THE ACCIDENTAL PURSUIT OF THE STATELESS II
▷ Gaia Gallery // Istanbul, Turkey / January 21 to March 5 - 2016
Exhibition link: gaiagallery.com/the-accidental-pursuit-of-the-stateless-ii
Body Of Work: The Accidental Pursuit Of The Stateless
▷ UP Gallery - Berlin, Germany // November 27, 2015 - January 12, 2016 / Exibition link: upgalleryberlin.com/stories-from-the-end
▷ Moving Image - Istanbul, Turkey // September 4 - 6 2015 / Exibition link:artsy.net/moving-image-istanbul-2015
▷ BravinLee Programs - New York City // September 10 to October 17 2015
The Accidental Pursuit of the Stateless talks about migration, mobility, transculturality, and a sense of place. The discourse is informed by the current experience of migrant women and the ongoing refugee crisis.
Elektra KB’s body of work is of a performative nature in the thread of the post-colonial discourse and uses the platform of the personal mythology: The Theocratic Republic of Gaia, an Utopian-Dystopian world.
The works on this show come as the result of a yearlong fellowship in Berlin. During this time, KB pursued traveling to what she perceived as a mutant city, where east meets west driven by the interest of unpacking her own conflicted feelings of sense of place of an Odessa born Latin-American living in New York and her interest in the issue of migration. She researched the experiences of migrant women from post-colonial societies focusing specifically on Latin-America, in the context of a city that is a post-soviet hybrid. KB undertook the task of interviewing several women who left their countries due to a variety of reasons from: existential, economical, and psychological to political persecution and created works as a result of this research. Each work is inspired and/or performed based on an individual story, or a collective story. KB uses textile, photography and video as her main mediums.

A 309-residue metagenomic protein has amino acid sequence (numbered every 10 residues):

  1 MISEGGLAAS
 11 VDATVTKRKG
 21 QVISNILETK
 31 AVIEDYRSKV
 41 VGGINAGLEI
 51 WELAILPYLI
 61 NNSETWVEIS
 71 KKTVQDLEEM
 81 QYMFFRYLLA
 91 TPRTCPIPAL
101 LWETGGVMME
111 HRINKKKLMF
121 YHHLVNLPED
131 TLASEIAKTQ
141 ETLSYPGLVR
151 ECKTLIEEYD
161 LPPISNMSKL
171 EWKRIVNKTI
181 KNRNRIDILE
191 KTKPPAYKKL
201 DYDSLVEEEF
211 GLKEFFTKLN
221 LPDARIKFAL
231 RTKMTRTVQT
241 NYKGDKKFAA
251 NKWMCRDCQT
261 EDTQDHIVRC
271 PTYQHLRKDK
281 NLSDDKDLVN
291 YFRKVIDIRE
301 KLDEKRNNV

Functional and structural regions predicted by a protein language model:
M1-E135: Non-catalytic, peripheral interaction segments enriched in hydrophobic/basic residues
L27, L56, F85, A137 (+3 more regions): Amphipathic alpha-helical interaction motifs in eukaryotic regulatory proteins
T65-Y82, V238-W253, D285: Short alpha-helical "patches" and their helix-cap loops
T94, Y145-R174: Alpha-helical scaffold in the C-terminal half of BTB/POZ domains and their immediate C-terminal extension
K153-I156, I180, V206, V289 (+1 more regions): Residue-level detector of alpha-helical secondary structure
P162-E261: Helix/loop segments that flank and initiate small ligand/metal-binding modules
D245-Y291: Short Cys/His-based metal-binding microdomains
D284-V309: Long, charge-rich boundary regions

The homonymous film The Accidental Pursuit of the Stateless entails KB’s performances based on several real life experiences from a fellow Colombian migrant. A political refugee that emigrated to Germany during the post Berlin wall turmoil in the 90’s, which the artist worked together with and became a close friend. The first part of the film introduces the viewer to the Theocratic Republic of Gaia, which plays with critical humor and the aesthetics of colonial art tropes and the insurgent struggle she grew up with (The Papess, the veiled women, the guerrilla fighter), using pre-Hispanic imagery and the cross –an autobiographical nod to her upbringing in a rural hospital in Colombia–. The T.R.O.G is a parallel universe fighting between the tensions built on a totalitarian state and the revolutionary Cathara Insurgency, situating itself close to the political sci-fi genre.